Danny Webb (James), Toby Jones (Schultz), Fenella Woolgar (Theresa)
Imelda Staunton (Marty)
Imelda Staunton (Marty), Toby Jones (Schultz)
Toby Jones (Schultz), Fenella Woolgar (Theresa)
Imelda Staunton (Marty), Fenella Woolgar (Theresa), Shannon Tarbet (Lauren), Toby Jones (Schultz), Danny Webb (James)
Gritty new writing powerhouse the Royal Court often seems embarrassed by its hyper-posh Sloane Square address – which part-explains new boss Vicky Featherstone’s decision to stage her theatre’s big summer play off-site.
But this Haggerston community centre is an inspired venue to decamp to, in that US playwright Annie Baker’s fantastically deadpan play is set in a near-identical building in New England. Director James MacDonald uses the verity of the location superbly in a production that’s delivered with all the po-faced, lo-fi élan of a good Christopher Guest mockumentary.
Heading the cast in her Royal Court debut (of sorts), Imelda Staunton is entirely wonderful as Marty, the good-hearted, slightly condescending leader of a small-town acting group, an unbearably serene woman whose life gracefully falls apart over six weeks of ludicrous dramatic exercises.
Toby Jones is splendid as the pathologically awkward Schultz, a repressed divorcee who has clearly joined the group out of a sense of loneliness rather than any desire to act.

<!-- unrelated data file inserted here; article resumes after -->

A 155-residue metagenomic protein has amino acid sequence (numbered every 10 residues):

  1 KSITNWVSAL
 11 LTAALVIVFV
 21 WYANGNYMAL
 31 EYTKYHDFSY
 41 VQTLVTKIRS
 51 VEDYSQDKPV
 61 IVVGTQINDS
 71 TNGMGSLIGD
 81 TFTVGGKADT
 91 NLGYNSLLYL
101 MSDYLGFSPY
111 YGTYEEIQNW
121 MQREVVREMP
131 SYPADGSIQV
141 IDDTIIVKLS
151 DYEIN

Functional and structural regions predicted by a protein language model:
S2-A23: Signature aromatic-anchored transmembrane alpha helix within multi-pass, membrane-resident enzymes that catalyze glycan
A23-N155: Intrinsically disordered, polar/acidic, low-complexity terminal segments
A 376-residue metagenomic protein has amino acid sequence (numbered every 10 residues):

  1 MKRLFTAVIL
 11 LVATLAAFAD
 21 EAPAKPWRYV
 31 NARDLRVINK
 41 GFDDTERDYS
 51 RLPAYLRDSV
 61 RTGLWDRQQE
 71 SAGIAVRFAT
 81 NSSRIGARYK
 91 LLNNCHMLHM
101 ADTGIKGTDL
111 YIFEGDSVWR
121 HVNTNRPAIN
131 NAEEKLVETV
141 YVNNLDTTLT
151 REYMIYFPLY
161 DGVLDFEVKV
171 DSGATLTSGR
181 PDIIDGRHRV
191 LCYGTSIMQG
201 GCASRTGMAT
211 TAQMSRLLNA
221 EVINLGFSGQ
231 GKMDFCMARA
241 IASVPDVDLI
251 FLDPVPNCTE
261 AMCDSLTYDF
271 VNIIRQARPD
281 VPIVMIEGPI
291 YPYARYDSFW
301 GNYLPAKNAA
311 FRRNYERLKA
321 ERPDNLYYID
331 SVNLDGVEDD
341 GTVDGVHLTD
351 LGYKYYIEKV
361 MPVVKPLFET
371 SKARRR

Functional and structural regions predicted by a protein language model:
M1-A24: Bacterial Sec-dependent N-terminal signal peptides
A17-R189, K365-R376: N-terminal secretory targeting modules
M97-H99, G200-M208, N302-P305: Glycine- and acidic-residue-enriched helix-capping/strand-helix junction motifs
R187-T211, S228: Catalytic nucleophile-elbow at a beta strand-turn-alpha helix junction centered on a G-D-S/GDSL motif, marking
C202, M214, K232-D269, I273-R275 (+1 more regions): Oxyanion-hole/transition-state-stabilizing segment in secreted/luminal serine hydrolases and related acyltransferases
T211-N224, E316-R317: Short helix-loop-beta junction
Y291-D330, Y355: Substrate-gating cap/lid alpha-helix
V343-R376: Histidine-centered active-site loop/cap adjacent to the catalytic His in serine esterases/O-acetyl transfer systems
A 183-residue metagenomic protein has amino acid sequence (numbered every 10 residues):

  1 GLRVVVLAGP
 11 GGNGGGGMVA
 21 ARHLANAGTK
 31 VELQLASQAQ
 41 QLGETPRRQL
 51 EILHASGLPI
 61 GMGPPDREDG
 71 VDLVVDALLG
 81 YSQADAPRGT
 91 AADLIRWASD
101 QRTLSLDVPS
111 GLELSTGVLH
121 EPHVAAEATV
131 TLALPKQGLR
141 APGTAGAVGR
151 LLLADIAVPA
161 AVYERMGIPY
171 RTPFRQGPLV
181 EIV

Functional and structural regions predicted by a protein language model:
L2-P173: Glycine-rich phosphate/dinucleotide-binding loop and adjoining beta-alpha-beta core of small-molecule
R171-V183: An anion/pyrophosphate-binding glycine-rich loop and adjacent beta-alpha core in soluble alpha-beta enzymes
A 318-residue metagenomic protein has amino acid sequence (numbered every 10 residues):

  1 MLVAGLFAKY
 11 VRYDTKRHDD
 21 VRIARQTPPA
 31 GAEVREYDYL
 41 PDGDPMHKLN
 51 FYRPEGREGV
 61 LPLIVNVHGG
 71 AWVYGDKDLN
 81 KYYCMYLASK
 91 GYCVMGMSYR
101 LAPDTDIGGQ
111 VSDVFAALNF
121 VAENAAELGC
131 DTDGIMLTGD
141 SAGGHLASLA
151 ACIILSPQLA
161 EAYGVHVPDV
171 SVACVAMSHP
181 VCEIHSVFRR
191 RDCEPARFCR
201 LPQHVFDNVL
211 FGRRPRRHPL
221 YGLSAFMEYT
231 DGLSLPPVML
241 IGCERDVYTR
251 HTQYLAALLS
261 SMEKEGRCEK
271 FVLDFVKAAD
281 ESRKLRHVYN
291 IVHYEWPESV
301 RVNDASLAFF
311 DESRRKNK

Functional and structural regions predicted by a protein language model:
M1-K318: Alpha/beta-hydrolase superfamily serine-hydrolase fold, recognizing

Which is fine, because as youngest member Lauren (Shannon Tarbet) is bemused to discover, the group doesn’t do any actual acting – the class is more like a weird, non-specific therapy session for people who don’t want to face up to the fact they’re in dire emotional straits.
Playing out in short, po-faced scenes that usually end during a particularly awkward pause, Baker’s writing is compassionate, cinematic (in an understated sort of way) and wonderfully, wonderfully droll. She never patronises her emotionally stunted oddballs, but she has a great eye for small-town tics and eccentricities. And after two hours of gentle build she finds a payoff that’s both emotionally appropriate and appropriately quirky.
Speaking of transformations: a doff of the cap to dialect coach Penny Dwyer. The American accents are uniformly flawless, with Fenella Woolgar – an actor I’d always assumed could only ‘do’ posh – revelatory as shifty hippie chick Teresa.
By Andrzej Lukowski